In caput auctoris facinus plerumque redundat
Original post date: Tuesday, October 17, 2006
In English: A crime often comes back to hit the doer in the head.
The Latin word for the way the crime comes back is redundant, from unda, "wave." So the crime comes back against the doer of that crime as sure the tide coming in. We get a lot of great English words from the Latin "wave," such as undulate, inundate, abundant, redundant, etc.
I was prompted to choose this proverb for today thinking about the ongoing saga of the late Ken Lay. I've posted various comments about Ken Lay and his partners in crime from Enron in the past, most recently back on September 26 when I posted a proverb in honor of Andrew Fastow being sentenced for his crimes. Today I read in the news that because Ken Lay died after he was declared guilty but before he could appeal the verdict, that guilty verdict has been vacated, and Ken Lay is "not guilty." Well, I guess that means Ken Lay got justice. I wish I could say the same for the folks unlucky enough to have put their financial futures in Ken Lay's hands.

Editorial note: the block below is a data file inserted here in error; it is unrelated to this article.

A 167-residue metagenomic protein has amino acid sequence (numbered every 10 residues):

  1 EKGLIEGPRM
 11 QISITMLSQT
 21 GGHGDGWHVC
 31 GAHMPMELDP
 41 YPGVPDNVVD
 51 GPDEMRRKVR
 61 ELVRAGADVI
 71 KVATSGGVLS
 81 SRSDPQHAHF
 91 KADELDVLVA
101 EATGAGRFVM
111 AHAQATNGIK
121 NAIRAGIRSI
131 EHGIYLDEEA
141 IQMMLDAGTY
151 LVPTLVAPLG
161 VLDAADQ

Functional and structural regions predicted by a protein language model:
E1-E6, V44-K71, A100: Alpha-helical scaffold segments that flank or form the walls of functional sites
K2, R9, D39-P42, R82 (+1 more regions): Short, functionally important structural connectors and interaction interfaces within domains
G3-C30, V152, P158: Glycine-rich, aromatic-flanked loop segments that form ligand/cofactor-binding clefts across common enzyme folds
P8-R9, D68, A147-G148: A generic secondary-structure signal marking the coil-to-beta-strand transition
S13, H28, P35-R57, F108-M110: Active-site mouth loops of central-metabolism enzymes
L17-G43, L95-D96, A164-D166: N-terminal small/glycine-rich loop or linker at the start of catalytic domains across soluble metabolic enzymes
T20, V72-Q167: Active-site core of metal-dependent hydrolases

In any case, I do believe that whatever our justice system may be able or unable to do, there is a cosmic sense of justice that runs with the force of the tides, as this proverb tells us.
Meanwhile, I'll be sure to post a proverb about the ways of wickedness and greed when it comes time for Jeff Skilling to get sentenced. That should be sometime soon! In the meanwhile, if you have not seen the genius documentary, Enron: The Smartest Guys in the Room, I highly recommend it.
And here is today's proverb read out loud:
1179. In caput auctoris facinus plerumque redundat.
The number here is the number for this proverb in
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